Diplomatic Security (DS) has investigated passport and visa crime since 1916. Through a dedicated cadre of special agents, analysts, and other support staff, and continued coordination with Federal and international law enforcement agencies, DS helps protect the integrity of the U.S. passport and visa – undoubtedly the most valuable travel and identity documents in the world.
What is a U.S. passport? What is a U.S. passport card?
A passport book is a travel document issued by the U.S. Government to a U.S. citizen for travel to and from the United States. U.S. passports are recognized as legal proof of a person's identity and U.S. citizenship. In Fiscal Year 2010, 13.6 million passports were issued to U.S. citizens. More than one-third of the U.S. citizen population holds a valid passport.
A passport card is a wallet-size travel document that can only be used to re-enter the United States at land border-crossings and sea ports-of-entry from Canada, Mexico, the Caribbean, and Bermuda. The card provides a less expensive, smaller, and convenient alternative to the passport book for those who travel frequently to these destinations by land or by sea. The State Department began issuing the passport card in July 2008. As of June 2011, the Department has issued more than 4.5 million passport cards.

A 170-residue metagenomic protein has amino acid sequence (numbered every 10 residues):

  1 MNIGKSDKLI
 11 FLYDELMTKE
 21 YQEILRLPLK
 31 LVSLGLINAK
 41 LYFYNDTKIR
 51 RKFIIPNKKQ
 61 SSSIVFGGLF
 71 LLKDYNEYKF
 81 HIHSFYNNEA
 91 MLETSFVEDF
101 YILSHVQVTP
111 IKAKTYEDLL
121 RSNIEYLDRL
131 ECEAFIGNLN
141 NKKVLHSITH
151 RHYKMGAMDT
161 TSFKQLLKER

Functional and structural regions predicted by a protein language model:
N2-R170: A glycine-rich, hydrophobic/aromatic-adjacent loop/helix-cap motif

How is passport fraud committed?
Offenders commit passport crime to:
The following statutes fall within DS’s investigative authority for passport fraud:
In Fiscal Year 2012, DS investigated over 3,900 new cases of passport and visa fraud, and made more than 440 arrests.
What is a visa?
The U.S. visa is a document, obtained at a U.S. Embassy or Consulate, granting a foreign traveler permission to apply for admission into the United States at a port of entry. It is not a guarantee of entry into the United States. Department of Homeland Security inspectors determine if, and for how long, an alien is admitted.
There are two types of visas:
What are typical types of visa fraud?
Criminals commit visa fraud to:
Visa fraud and related statutes include: